Friday, 30 March 2012

Hedgehog Release

From Tony Thain:

At long last the miserable, cold and wet weather that we had been suffering for what seems years finally broke at the end of last week, and at the Old Dairy thoughts turned to releasing all the fit hedgehogs that we had been looking after since last Autumn.

When they arrived, they were cute little babies weighing about 2-300 gms; over the winter they had all grown to be monster adults weighing up to 1.4 kg. Initially all inmates were given a thorough medical, with any ticks removed and a course of wormer to treat any internal parasites. The idea is that hedgehogs hibernate over the lean and cold winter period. Unfortunately, we experienced a very mild winter with fluctuations of temperature from icy to quite warm. Our guests, being far more intelligent than some give them credit for, soon worked out that they could go to sleep during the cold snaps and then wake up when the temperature rose and there would be dishes of food and water available for them. Keeping twelve hedgehogs fed and watered became quite a logistical exercise as some were hibernating whilst others, obviously with the hooligan gene, were racing around their pens keeping each other fit.

It was quite difficult to keep the handling to a minimum, as we wanted them to retain their wild instincts when Spring finally came around. From mid February our hedgehogs had worked out that the weather was getting warmer and started to become quite a handful. Unfortunately, we could not release them as the ground was saturated and the rain was still falling; they would have drowned in the many pools around, also it would be almost impossible for them to find dry shelter.

At the end of last week it was decided that the change in the weather was resonably stable and dry, so the first batch of six [mainly the larger hooligans] were brought in, checked over, given a pedicure and marked up for later identification. They were then put into our old "generator shed" from where we soft release them. There is always food and water available, with the door left open at night. The next morning all the food was gone, so were the hedgehogs! That afternoon the same proceedure was carried out with another four and the following morning, the same; all the food was gone and the shed and boxes were empty. So far no-one has returned for a B & B stopover.

This left us with two hedgehogs, one [Zena] was a very old animal who showed no interest in leaving and Sissie who was attacked by either a dog or a pine marten last year, is very nervous and likes to be in the company of Zena or even us, as minders. Both of these are now housed in their five star accommodation and have the whole of the secure front garden to roam around at night. They will be carefully monitored and if either or both show any inclinations to leave their current, safe enclosure, they will be released as soon as we can.

We were congratulating ourselves on a successful release and the repopulation of Achnaha with fit hedgehogs when someone set light to the hills just south of the township. As hedgehogs roam considerable distances during their night foragings, we were worried that our recent releases would be injured in the fire or burnt by the embers. About midnight on Saturday night we spotted a hedgehog crossing the lawn and decided to catch it to check it out. It turned out to be one that was not from the ten released a few days earlier, but it had some soot damage to the spines on its back. So he had made it to the hospital! The injuries were not too bad, with no blistering to the skin, just sooty and singed spines. He was taken into the surgery and by one o'clock had been cleaned up; ticks removed and Aloe Vera cream brushed into the singed area and then taken down to the food for his dinner.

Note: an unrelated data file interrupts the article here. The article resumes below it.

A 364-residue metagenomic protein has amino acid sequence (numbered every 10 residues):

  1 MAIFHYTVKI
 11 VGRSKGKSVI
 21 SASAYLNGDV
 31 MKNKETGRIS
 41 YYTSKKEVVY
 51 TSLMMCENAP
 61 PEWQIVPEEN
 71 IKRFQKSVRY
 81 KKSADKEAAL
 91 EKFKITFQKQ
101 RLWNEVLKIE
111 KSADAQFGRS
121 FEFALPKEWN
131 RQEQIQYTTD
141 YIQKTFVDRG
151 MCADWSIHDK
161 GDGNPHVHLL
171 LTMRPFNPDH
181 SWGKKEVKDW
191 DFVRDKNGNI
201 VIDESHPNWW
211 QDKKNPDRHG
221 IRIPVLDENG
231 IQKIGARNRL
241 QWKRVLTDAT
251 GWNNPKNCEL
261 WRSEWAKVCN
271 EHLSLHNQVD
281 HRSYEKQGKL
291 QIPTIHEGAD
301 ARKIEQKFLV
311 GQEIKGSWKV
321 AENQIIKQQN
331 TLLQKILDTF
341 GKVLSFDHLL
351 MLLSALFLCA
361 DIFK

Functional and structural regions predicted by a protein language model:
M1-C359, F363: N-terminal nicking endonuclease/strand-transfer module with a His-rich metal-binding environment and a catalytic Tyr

Releasing the hedgehogs is always a bitter sweet moment as we are sad to see all the little characters disappear, but happy that they are now out where they belong. Each one was given a talking to before release, telling them to come back if they get into trouble! Over the years many have returned to get medical attention, food or even a nights B & B. We are also sure that many of the mothers bring their late Autumn babies into the garden, leaving them for us to collect and look after over the Winter!!!

"Summer" is now approaching and we will probably be receiving injured or ill hedgehogs until Autumn comes around again and the late Autumn babies start arriving on our lawn.


  1. Loved this.Thank you for all your efforts to save these cute creatures.
    Very jealous of all the hedgehogs you have up there.
    Here in South Wales I cannot even remember the last time we saw a hedgehog in the garden.
    They are now so scarce that it is even rare to see any killed on the road. ( at one time it was a common sight)

  2. Beautiful blog. I too assist in caring for hedgehogs here in Essex. I know your beautiful area quite well. As a youth, half a century ago now, I was a summer driver for David MacBrayne and stood in for a fortnight driving the mailbus to and from Ardgour Ferry so I know how wonderful the Ardnamurchan Peninsula. I was thrilled to be paid for a driving delight six days a week - such friendly people too, even if it took me two or three days to remember which "stop" by the roadside they expected me to let them off. The regular driver had been doing it for 30 years. I got one day of "route learning" on the Friday and off he went on his hols on the Ferry on Saturday morning.

    Lovely blog - I hope you don't mind but I have reposted it in our "news" section here where everyone tries to help everyone in saving these precious creatures.